Like the rest of the human body, the ear is a sophisticated system. Our ears clean themselves using cerumen, otherwise known as earwax, which is secreted by glands in the auditory canal, traps small particles such as dirt and dust, and removes them from the ear. But that’s not all it does: it also keeps the skin of the auditory canal smooth and supple, preserves the acid mantle, and thereby helps prevent infections and inflammations. Earwax is therefore extremely useful and plays an important role in protecting and looking after our ears.
Sometimes, though, we want our ears to be completely clean, so we try to remove the earwax. Many people instinctively reach for the cotton bud, but that really isn’t a good idea – not only is there a risk of pushing earwax further inside the ear, it can also damage the ear. Instead, you should clean your ears with a flannel or an ear spray that gently breaks down and removes the cerumen.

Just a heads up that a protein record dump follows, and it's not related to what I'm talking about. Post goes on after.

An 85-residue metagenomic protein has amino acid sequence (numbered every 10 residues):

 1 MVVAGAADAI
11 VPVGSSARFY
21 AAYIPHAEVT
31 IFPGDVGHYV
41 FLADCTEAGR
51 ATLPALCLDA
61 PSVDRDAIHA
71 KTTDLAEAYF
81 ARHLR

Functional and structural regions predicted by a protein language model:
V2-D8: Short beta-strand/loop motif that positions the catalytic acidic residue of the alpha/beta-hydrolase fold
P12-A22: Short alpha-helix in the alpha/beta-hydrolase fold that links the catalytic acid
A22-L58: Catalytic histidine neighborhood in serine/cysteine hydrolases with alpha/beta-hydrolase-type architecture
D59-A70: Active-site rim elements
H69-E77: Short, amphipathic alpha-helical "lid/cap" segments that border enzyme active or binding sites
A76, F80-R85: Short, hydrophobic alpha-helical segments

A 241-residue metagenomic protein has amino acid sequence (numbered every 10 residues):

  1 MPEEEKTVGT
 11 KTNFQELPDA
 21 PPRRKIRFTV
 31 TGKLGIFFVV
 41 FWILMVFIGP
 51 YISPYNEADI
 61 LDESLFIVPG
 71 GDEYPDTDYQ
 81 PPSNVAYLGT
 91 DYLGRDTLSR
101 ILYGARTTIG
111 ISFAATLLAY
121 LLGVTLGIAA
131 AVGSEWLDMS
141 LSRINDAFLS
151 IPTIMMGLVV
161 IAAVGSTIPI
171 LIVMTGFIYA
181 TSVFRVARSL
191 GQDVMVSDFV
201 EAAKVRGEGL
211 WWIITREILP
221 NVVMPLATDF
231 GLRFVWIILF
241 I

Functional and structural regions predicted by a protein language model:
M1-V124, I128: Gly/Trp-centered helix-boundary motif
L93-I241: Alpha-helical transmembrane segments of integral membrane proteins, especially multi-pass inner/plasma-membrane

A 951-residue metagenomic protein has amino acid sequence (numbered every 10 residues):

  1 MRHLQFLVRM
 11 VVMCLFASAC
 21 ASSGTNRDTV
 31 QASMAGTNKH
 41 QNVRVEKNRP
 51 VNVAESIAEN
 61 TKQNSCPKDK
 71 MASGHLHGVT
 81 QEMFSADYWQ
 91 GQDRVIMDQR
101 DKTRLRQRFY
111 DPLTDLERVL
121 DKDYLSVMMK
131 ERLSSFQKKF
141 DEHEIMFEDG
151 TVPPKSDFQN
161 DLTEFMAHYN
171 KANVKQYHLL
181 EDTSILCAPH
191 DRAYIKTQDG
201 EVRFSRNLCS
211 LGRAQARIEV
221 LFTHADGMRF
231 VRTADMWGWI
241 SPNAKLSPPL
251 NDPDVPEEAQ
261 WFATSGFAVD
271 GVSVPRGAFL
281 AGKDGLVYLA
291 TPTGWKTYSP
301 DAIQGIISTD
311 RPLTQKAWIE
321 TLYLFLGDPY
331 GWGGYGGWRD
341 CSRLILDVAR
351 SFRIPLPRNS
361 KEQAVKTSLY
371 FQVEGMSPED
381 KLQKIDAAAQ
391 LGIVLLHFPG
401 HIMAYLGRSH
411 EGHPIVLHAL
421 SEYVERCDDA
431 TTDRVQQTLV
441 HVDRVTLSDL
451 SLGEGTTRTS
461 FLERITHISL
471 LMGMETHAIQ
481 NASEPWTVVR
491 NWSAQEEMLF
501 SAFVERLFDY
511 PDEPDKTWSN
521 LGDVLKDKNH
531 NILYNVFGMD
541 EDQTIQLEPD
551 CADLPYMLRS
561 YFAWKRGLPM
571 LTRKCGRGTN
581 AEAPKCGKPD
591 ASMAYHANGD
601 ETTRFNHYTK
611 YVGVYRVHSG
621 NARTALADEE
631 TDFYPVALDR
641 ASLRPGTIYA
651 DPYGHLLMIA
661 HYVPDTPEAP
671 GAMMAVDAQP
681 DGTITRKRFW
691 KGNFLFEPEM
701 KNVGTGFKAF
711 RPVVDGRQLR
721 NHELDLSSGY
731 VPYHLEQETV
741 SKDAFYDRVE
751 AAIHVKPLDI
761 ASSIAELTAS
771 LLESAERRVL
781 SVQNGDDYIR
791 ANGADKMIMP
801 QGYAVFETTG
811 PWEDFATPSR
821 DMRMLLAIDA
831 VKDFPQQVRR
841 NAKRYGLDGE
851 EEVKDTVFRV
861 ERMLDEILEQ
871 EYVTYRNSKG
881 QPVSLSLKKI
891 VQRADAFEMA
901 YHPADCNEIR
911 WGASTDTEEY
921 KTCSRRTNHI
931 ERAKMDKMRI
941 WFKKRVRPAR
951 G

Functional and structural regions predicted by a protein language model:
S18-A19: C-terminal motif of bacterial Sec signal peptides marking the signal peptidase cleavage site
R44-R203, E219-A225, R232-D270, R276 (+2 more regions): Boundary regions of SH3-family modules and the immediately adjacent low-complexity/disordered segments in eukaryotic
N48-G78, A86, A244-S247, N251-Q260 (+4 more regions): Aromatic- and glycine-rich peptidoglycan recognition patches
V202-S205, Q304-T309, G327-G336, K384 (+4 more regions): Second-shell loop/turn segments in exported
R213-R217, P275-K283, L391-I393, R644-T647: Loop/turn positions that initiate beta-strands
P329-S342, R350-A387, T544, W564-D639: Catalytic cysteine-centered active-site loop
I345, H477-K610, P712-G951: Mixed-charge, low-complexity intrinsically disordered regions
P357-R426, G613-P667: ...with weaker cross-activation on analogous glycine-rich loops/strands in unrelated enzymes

Some people suffer from excess cerumen build-up in the ear. If this applies to you, we recommend that you visit an ear specialist every three to six months to get your auditory canal checked. If there is too much earwax in your auditory canal, the specialist can clean your ears professionally and safely to help you avoid blockages which can, if left untreated, impair your long-term hearing.